Apple has long been rumored to be developing its own pair of AR glasses. A 2019 patent  (pictured) gives a glimpse into what it may be developing

Apple has long been rumored to be developing its own pair of AR glasses. A 2019 patent  (pictured) gives a glimpse into what it may be developing

‘The device will provide a video see-through AR experience, so the lens is also needed, and Genius is also a key supplier,’ Kuo wrote, according to 9to5Mac.

The new report didn’t offer details on pricing for the headset, though Kuo has previously said it will cost approximately $1,000.

Others have suggested a price closer to Microsoft’s mixed-reality HoloLens 2 headset, which retails for $3,500.

According to The Information’s source, Apple’s less cumbersome AR specs, Apple Glass, could debut in 2023.

WHAT’S THE DIFFERENCE BETWEEN AR AND VR?

Virtual reality is a computer-generated simulation of an environment or situation

  • It immerses the user by making them feel like they are in the simulated reality through images and sounds
  • For example, in VR, you could feel like you’re climbing a mountain while you’re at home

In contrast, augmented reality layers computer-generated images on top of an existing reality

  • AR is developed into apps to bring digital components into the real world
  • For example, in the Pokemon Go app, the characters seem to appear in real world scenarios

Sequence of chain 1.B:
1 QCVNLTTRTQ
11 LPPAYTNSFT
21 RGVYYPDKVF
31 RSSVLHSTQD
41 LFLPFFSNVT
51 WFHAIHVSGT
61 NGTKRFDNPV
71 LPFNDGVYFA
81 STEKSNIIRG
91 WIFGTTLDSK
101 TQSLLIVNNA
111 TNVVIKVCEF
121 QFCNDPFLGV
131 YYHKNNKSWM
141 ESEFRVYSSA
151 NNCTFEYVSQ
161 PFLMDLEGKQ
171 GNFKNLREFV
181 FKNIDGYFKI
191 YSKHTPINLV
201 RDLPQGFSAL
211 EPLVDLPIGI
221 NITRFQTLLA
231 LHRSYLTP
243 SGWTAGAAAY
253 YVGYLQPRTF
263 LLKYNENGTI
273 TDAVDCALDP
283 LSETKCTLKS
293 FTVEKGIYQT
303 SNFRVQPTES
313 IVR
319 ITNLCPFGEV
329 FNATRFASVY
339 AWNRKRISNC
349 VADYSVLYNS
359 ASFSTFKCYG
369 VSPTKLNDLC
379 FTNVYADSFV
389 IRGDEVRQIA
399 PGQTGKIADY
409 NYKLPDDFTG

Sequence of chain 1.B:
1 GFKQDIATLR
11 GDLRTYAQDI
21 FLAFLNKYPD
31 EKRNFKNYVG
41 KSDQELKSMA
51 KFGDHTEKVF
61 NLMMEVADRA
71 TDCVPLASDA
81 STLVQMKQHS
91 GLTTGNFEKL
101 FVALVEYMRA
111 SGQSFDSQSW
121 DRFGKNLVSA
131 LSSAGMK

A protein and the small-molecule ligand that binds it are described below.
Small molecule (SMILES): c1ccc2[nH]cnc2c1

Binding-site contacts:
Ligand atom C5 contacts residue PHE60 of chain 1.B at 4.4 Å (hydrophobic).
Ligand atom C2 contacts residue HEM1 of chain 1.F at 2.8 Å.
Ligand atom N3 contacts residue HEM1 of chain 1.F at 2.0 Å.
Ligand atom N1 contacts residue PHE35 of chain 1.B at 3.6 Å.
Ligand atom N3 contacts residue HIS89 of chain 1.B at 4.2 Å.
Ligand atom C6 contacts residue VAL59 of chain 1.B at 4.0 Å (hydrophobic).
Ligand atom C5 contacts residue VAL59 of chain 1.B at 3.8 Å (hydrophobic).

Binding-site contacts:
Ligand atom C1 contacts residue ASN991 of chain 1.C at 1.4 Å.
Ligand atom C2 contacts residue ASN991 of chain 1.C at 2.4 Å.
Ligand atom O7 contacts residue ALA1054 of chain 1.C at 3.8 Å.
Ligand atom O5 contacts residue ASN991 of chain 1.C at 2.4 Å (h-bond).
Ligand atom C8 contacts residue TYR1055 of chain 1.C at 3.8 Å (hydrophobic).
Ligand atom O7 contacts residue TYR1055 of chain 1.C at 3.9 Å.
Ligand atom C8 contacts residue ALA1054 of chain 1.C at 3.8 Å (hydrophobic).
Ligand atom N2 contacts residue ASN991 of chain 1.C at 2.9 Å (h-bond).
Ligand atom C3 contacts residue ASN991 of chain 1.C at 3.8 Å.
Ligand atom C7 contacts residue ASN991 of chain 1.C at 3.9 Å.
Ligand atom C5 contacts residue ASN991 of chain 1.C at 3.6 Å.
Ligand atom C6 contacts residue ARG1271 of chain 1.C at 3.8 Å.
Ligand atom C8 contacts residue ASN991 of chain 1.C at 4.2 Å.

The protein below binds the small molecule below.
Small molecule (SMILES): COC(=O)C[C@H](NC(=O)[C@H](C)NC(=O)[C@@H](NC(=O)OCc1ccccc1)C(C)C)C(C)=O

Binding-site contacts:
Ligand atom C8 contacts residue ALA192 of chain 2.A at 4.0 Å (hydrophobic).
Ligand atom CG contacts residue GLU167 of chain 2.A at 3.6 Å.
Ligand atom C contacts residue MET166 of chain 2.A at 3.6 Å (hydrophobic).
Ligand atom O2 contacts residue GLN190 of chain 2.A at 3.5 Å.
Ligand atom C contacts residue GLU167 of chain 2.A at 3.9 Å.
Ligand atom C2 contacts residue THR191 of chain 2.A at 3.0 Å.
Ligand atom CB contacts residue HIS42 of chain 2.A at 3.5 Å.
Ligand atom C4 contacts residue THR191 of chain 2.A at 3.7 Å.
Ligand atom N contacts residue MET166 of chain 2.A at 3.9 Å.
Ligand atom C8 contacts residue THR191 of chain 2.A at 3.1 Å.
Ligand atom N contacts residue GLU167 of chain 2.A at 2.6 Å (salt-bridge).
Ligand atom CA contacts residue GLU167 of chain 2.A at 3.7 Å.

In a 2020 video on Front Page Tech, technology analyst Jon Prosser said he had seen two prototypes for Apple Glass at the company’s Cupertino offices—one white and one black.

Both models, described as ‘clean’ and ‘slick’ in appearance, will be 5G-compatible, said Prosser, who is described by Apple Insider as an Apple leaker ‘with sources throughout the company and supply chain.’

The AR eyepiece is reportedly not sunglasses but normal clear glasses that will display an interface on the inside of the lens – not unlike what’s depicted in Apple’s promo image.

Wearers would be able to simply use their gaze to select apps on the AR display, which would be similar to a smartphone homepage, rumors suggest.

Anyone facing an Apple Glass-wearing user will not be able to see the AR display, which will overlay digital images over the user’s real-life surroundings.

According to Prosser, Apple Glass will have its own operating system, ‘Starboard.’

Kuo previously claimed Apple Glass would not make an appearance before 2025, claiming the device has not yet reached the prototype phase.

In April, Apple CEO Tim Cook told Sway podcast host Kara Swisher that augmented reality is ‘critically important’ to the company’s future.  

The company has been working on AR glasses for some time: A 2019 patent application suggests it’s considering a ‘Display Device’ that uses a ‘reflective holographic combiner’ to more seamlessly blend objects rendered in the headset’s display.

That would increase the depth-of-field and reduce the eyestrain and nausea often associated with AR and VR.